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Tadoe Says Capo Would Be Alive If There Was Trauma Center In South Side Chicago



Tadoe is going to continue to Glo despite his brother Capo’s death. But the lack of trauma centers in South Side Chicago is weighing heavily on the “Gang In This B*tch” rapper’s mind. Tadoe believes Capo would still be alive today if a trauma unit was present on the South Side.

Tadoe offered his thoughts on the matter in a FilmOn stream.

“It’s f*cked up in Chicago. Ain’t no trauma unit on the South Side. If it was a trauma unit on the South Side a motherf*cker would’ve been decent,” Tadoe said. “They took the trauma unit… motherf*ckers dying. You get hit up you gotta go all way on the West Side. …All the shooting out South. Out West, they hustle. They got the trauma unit out there. Motherf*ckers ain’t getting killed like that out West. Out South, shorties tweaking from 12 years old to 25 to 30-year-old motherf*ckers.”

Fredo is also upset by the lack of trauma units on the South Side.

“Why the f*ck ain’t no trama units on the south side of Chicago that’s sh*t so f*cked up somebody @ the mayor ask him,” Fredo wrote on Twitter.



Fredo believes racism is to blame for the lack of trauma centers in his neighborhood.

Fredo posted an SMS onto IG from friend G Weed who spoke on the lack of trauma units in Compton, CA.

The SMS read, “Thy want n*ggas to die bro thy took the trauma unit out of Compton about 8 years ago thy dnt want us to live my n*gga on way if n*ggas stop killing eachother I got hit back in the days and almost died the trauma unit in Compton mlk now n*ggas dying cause u gotta go 20 minutes away to a hospital smh.”

Fredo added in his caption, “Facts my n*gga @g_weeder149 smh they want blacks to die.”



The closest trauma center from where Capo was shot is University of Chicago Medical Center. It would have taken 14 minutes to transport Capo there. But the Center only admits children under age 15.

It took an estimated 24 minutes for Capo to arrive at Northwestern Hospital.

Fredo is not the only Chicagoan who believes racism is to blame for the lack of trauma centers on the South Side.

Darius Lightfoot, co-founder of Fearless Leading By The Youth (FLY), is fighting to have a level-one trauma center in South Side Chicago.

“As of recently since 2010, FLY has started a campaign called the ‘Trauma Center Campaign,’ which is to get a level-one trauma center on the South Side,” Lightfoot told Thomas Morton of Noisey in the “Chiraq” documentary. “Throughout the whole South Side, there is not one level-one trauma center for people of the age 16 and older. So if you’re 16 or older, you have to travel 10 miles just to get treated for a life-threatening injury.”

Candice Turner, a member of FLY, said her 18-year-old brother Damian died on his way to the hospital after being shot Aug. 15, 2010.

“He died on his way to the hospital because he had to be taken so far,” she said.



The nearest hospital with a trauma center for Damian was Northwestern Hospital.

Damian was shot on 61st and Cottage, three blocks away from University of Chicago Medical Center in Hyde Park. UCMC, ranked among the best hospitals in the nation, has a pediatric trauma center that services children 16 and younger.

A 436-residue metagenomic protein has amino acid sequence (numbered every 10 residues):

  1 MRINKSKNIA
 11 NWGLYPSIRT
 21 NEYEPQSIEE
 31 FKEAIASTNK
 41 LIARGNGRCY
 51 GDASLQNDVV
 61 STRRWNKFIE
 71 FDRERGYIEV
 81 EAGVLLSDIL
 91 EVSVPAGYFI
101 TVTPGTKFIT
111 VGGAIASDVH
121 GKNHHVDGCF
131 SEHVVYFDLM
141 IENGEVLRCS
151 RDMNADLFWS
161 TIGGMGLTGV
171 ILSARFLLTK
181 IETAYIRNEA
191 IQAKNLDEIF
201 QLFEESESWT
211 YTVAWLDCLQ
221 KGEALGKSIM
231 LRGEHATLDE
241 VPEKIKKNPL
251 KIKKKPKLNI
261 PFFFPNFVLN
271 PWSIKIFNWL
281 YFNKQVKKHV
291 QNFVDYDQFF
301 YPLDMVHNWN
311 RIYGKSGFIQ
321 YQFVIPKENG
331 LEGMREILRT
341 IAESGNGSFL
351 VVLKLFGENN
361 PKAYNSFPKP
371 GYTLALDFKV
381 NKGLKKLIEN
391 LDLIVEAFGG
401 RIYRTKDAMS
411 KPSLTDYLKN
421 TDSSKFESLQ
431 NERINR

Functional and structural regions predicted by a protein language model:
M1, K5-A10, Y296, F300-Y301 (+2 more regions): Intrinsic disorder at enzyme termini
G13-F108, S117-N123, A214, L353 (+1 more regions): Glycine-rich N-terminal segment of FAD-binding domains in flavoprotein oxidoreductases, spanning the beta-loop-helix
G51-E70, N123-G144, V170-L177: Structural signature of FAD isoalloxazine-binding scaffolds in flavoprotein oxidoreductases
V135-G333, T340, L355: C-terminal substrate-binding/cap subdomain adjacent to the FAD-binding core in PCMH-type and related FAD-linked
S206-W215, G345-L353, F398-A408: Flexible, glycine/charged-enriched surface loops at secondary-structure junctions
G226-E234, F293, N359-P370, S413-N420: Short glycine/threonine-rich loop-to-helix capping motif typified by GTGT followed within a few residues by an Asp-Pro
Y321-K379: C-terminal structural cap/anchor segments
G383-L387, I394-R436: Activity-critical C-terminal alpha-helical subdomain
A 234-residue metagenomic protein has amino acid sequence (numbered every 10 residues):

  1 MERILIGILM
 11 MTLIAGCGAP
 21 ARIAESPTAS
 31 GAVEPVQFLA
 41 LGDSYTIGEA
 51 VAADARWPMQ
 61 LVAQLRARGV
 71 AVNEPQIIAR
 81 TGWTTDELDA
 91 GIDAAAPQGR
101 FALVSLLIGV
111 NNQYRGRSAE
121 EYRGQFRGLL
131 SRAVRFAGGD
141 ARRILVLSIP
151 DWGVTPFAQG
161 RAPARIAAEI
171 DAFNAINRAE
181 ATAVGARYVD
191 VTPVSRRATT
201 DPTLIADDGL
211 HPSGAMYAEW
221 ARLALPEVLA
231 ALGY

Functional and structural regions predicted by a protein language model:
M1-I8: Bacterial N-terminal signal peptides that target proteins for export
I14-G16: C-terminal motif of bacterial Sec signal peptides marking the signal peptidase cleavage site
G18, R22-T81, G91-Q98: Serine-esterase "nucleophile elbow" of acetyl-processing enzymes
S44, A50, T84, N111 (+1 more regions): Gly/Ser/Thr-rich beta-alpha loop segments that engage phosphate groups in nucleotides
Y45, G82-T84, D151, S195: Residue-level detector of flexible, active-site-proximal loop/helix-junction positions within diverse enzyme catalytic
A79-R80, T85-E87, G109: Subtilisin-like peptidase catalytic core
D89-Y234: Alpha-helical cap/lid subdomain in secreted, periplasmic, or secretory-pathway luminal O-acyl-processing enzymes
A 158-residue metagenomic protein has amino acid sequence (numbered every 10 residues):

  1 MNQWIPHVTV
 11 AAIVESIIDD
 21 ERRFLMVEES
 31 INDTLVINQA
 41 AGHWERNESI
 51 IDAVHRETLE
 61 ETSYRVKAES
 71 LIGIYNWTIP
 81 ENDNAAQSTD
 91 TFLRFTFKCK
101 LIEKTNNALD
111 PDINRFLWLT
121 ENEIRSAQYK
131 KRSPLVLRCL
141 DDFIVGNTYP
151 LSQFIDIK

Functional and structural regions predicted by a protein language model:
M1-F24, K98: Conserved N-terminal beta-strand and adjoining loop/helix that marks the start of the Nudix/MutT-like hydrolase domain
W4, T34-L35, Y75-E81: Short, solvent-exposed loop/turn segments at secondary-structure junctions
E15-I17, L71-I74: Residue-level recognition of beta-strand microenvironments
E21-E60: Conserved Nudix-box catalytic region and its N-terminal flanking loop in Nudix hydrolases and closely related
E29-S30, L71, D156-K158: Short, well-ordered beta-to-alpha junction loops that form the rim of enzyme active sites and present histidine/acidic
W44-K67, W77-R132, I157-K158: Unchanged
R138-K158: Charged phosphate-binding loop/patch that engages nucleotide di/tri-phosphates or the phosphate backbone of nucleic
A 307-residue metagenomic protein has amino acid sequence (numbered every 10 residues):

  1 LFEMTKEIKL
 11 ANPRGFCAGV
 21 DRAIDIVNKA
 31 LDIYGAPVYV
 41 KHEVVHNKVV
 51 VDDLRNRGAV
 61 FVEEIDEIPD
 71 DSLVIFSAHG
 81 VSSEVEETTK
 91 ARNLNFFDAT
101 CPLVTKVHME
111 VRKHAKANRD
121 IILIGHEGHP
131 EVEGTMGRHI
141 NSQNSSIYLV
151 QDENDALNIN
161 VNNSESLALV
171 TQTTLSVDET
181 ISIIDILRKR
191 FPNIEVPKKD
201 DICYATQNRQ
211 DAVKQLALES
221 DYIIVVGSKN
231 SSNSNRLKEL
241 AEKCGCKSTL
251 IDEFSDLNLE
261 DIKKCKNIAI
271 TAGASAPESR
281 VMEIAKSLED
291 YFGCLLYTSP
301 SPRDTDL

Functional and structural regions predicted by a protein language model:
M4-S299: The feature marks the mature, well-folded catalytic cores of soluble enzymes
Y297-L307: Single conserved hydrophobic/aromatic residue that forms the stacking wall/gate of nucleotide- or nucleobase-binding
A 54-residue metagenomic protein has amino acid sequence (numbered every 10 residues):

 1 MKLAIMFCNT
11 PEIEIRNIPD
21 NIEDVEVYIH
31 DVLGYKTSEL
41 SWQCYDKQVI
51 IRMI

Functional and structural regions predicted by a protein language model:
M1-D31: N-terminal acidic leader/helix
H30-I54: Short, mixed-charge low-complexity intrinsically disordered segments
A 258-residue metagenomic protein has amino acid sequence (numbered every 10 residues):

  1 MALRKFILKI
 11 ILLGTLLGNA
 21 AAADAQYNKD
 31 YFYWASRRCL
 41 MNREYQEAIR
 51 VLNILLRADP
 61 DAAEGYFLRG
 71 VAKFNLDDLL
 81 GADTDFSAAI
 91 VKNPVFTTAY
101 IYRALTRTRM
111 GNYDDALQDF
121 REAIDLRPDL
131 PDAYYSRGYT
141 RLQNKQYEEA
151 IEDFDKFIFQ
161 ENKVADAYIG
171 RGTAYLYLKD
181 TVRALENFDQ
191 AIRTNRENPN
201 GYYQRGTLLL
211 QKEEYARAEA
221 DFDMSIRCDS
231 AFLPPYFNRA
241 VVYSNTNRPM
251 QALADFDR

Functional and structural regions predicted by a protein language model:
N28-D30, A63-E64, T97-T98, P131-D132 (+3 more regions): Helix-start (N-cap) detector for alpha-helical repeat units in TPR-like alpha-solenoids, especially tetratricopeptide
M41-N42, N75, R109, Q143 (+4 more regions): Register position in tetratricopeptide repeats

(Damian Turner)

There are four adult trauma centers in Chicago, including, “Northwestern and Advocate Illinois Masonic Hospital on the North Side and Mount Sinai Hospital Medical Center and the John H. Stroger Hospital of Cook County on the West Side.

Candice regarded the city’s failure to place a trauma center in South Side Chicago as a “race issue.”

Sheila Rush, Damian’s mother, has been a vocal advocate for an adult trauma center in South Side Chicago since her son’s death.

“It would have taken about a minute in a vehicle to get Damian to the U. of C. hospital,” Rush told the New York Times. “My sweet baby could still be alive today if the U. of C. had a trauma center. It’s just down the street.”



Rising costs prompted UCMC to shut down their trauma center in 1988, NYT reports.

“We drew the entire South Side,” John Easton, a spokesman for the medical center, told NYT. “That became overwhelming. It put an enormous strain on the hospital.”

UCMC opened a new $700 million, 1.2-million-sqare-foot, 10-story state-of-the-art facility on Feb. 23, 2013.

Revenues for patient cares at the hospital were more than $1 billion, according to UCMC’s website. The hospital is adequately staffed with more than 9,500 employees, including 700 attending physicians, 900 residents and fellows, and more than 1,500 nurses.

Chicago’s emergency health center system has long been criticized.

The now-closed Ravenswood Hospital was slammed after refusing to admit a dying South Side teen in 1998.

Christopher Sercye, 15, was shot in the abdomen while playing a game of basketball. Friends carried Sercye within 35 feet of the hospital, but personnel refused to bring him in, according to the Chicago Tribune.

Sercye bled to death outside of the hospital.

The hospital’s actions even drew strong criticism from then-president Bill Clinton.

The family of Sercye won a $12.5 million settlement from Ravenswood for Christopher’s death in 2003.

Rush told NYT she would continue fighting for an adult trauma center “so the next Damian will have chance.”

“It’s not just about my son,” Ms. Rush said. “Too many youth are dying when they don’t have to.”

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